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Full text of "To The Lighthouse"

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sparks but not words. He sat there scowling,
He had said nothing, he would have her observe."
Let her give him the credit for that! But why
after all should poor Augustus not ask for another
plate of soup? He had merely touched Ellen's
arm and said:

" Ellen, please, another plate of soup," and
then Mr. Ramsay scowled like that.

And why not? Mrs. Ramsay demanded.
Surely they could let Augustus have his soup if
he wanted it. He hated people wallowing in
food, Mr. Ramsay frowned at her. He hated
everything dragging on for hours like this. But
he had controlled himself, Mr. Ramsay would
have her observe, disgusting though the sight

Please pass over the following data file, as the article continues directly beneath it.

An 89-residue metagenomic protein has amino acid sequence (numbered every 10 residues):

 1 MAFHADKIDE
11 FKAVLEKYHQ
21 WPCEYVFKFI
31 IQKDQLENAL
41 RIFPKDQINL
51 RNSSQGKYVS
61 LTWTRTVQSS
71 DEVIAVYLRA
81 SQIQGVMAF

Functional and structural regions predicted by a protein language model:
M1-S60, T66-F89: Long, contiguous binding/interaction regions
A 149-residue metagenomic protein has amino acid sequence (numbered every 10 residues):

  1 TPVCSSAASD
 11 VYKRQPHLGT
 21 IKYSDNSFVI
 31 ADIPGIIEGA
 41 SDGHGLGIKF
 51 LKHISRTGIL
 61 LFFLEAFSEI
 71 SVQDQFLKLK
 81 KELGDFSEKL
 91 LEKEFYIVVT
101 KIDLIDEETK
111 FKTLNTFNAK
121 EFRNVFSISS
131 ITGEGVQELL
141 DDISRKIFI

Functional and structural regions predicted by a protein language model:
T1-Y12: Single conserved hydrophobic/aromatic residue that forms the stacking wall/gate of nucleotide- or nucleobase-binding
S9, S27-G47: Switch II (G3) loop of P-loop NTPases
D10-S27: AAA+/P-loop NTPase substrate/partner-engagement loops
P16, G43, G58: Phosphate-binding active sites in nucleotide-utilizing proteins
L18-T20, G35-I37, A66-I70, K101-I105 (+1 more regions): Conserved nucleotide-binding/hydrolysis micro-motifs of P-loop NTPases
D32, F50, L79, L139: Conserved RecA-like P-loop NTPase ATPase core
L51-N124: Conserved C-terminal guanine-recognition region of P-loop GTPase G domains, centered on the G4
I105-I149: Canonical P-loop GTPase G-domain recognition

was. But why show it so plainly, Mrs. Ramsay
demanded (they looked at each other down the
long table sending these questions and answers
across, each knowing exactly what the other felt).
Everybody could see, Mrs. Ramsay thought.
There was Rose gazing at her father, there was
Roger gazing at his father; both would be off in
spasms of laughter in another second, she knew,
and so she said promptly (indeed it was time):

" Light the candles," and they jumped up
instantly and went and fumbled at the sideboard.

Why could he never conceal his feelings?
Mrs. Ramsay wondered, and she wondered if